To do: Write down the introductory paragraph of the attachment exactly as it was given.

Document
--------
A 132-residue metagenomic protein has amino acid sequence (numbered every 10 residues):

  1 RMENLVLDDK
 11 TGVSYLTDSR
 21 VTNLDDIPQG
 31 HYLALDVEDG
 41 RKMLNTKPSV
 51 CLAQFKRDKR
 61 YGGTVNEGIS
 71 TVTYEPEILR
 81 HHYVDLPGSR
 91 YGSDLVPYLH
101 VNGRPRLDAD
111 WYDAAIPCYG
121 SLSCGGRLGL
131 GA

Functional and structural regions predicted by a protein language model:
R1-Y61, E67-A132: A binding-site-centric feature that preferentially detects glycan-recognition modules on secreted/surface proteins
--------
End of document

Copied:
A 132-residue metagenomic protein has amino acid sequence (numbered every 10 residues):